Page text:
Bending Moments vs Moments Bending

Touch and seeing are much more than sister senses in the human experience.

Top pic shows the whole arm as if it were a system of open levers; which it only  looks like  from the outside, in silhouette. It cannot be a working model; the body is a closed system...

Top pic shows the whole arm as if it were a system of open levers; which it only looks like from the outside, in silhouette. It cannot be a working model; the body is a closed system...

Man-made structures are constrained by the properties of the materials used…while biology is constrained only by the laws of physics with different patterns and shapes naturally developing because they are the most energy-efficient configurations. The inevitable generation of bending moments and shear stresses within a class 2,3,4, etc system could simply not be sustained as part of normal biological function (Levin, 2002)…

Graham Scarr, Biotensegrity, The Structural Basis of Life, Handspring, 2014.

I spent Saturday afternoon in a conversation with my son about Bending Moments, for his essay on Biomechanics for his university course work (a Master’s Degree in Sports & Exercise Science). Bless him, he said "I'm boxing above my weight here mum, because I really want to understand it and not many people can help me, because they don't either. I'm pretty sure it's this:" He gave me a good explanation of ground reaction forces through a joint and what's in the literature that he was working with and trying to learn and apply enough to write about it.

Here's the thing: the moments we spend bending, be it in a yoga class or reaching over to make a bed, run a bath, pick up a child or a bag, stroke a dog, do up our shoes (and so on) do not - in truly madly deeply scientific terms - involve ANY "bending moments" as such.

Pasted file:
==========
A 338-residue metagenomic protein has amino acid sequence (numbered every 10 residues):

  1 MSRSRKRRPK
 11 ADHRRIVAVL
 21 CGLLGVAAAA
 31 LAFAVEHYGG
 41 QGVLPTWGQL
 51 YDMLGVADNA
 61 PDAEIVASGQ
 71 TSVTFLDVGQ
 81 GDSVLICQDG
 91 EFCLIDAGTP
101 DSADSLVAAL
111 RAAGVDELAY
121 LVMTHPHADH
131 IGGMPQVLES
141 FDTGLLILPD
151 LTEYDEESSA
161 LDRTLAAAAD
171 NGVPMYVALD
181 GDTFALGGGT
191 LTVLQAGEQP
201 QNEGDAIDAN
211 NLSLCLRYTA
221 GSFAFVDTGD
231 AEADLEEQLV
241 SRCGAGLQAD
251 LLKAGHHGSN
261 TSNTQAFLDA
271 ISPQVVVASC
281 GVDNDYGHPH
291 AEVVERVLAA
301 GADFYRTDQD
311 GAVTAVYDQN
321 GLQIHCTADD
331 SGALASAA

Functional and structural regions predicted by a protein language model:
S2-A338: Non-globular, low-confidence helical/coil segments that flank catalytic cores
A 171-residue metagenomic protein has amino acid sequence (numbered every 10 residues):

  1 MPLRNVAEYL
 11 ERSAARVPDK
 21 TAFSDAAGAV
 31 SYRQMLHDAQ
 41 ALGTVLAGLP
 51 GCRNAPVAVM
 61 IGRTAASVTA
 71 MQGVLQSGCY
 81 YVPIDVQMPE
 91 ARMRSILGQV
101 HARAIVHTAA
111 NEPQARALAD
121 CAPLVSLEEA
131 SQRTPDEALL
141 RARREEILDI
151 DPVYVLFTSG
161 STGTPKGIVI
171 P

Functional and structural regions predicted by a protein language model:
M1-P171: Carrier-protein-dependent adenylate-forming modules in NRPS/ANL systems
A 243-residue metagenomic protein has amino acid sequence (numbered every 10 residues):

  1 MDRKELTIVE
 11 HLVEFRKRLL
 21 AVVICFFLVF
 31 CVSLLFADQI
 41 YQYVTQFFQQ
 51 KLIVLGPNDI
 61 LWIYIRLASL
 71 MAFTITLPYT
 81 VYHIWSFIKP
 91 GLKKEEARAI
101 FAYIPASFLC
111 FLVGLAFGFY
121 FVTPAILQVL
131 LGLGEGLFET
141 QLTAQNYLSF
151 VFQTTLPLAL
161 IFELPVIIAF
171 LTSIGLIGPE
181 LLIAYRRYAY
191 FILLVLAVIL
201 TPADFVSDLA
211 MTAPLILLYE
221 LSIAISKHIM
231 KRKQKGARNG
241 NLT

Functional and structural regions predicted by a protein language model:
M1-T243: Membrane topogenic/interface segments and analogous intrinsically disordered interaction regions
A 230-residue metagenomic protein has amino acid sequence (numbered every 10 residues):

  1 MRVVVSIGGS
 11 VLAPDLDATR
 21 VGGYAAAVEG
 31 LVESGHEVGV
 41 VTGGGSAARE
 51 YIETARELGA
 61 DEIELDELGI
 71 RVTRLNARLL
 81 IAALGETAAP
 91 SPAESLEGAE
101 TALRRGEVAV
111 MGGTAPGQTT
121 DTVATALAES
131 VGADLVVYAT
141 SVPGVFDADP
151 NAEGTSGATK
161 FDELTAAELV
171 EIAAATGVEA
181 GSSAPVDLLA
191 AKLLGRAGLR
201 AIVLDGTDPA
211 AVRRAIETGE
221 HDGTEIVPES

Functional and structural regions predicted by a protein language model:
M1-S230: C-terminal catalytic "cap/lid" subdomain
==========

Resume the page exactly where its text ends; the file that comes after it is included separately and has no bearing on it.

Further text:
Regardless of all the science based upon this topic (sorry to every ivory tower built upon this premise) there can be no bending moments (or shear forces, or levers, or upright inverted pendulums) in healthy human beings or animals or trees. There's a very simple reason for this.


Human beings, like any other animal on the planet, abide by the laws of SOFT MATTER, not hard matter. That makes us non-linear biologic forms. We don't bend at the knee, ankle, wrist, spine, hip, neck or fingers as an open chain mechanism, such as a lever (is by definition); which has bending moments. Every movement is at least a 4-bar closed kinematic chain. (See pic of the lower three images). It just is that way. A bit like gravity really - you can say what you like; it relentlessly is the way it is. Of course, in a semi-academic book, one has to write about this with references. However in my own blog, I can say it how it is: just wrong!

Don't be deceived by the softly spoken Happy Yogini voice in which I'm saying this. As a daughter and ex-wife of two very smart engineers, I have been brought up to ask how things work and seek to make sense of them, much as my son is doing. There's a couple of decades of homework with some of the world's leading Orthopaedic Surgeons, anatomists, embryologists, scientists and biomechanical specialists in the mix here. They have spent their working lives with living beings, children, elite athletes and every kind of human shape in all ages and stages of fitness; in the field of health and human performance. No matter whom it is applied to; THIS IS TRUE, of ANY non-linear, biologic form. We do not have bending moments in our joints. We are rounded, multi-dimensional interconnected whole beings calibrating motion through our joints, with no pins. It doesn't stop there and it doesn't get explained away in a 2D diagram, however many experiments there are through the history of biomechanics...or bio mechanists that are measuring it. It is based on a false premise. The wrong paradigm, the wrong physics. You can’t measure a non-linear form accurately using linear measuring tools. Duh-uh!

Linear, non-biologic hard matter forms can have bending moments. That doesn't mean we do, just because from the outside your knee or your elbow (in silhouette) looks like the corner of a lever. It is not a lever - not even because it is a commonly held belief/example/in-the-books basis of most university curriculums and classical biomechanics. It's a 2D explanation for 3D (or more) motion. It's out of date, it’s not true, it isn't so, it never was. The End.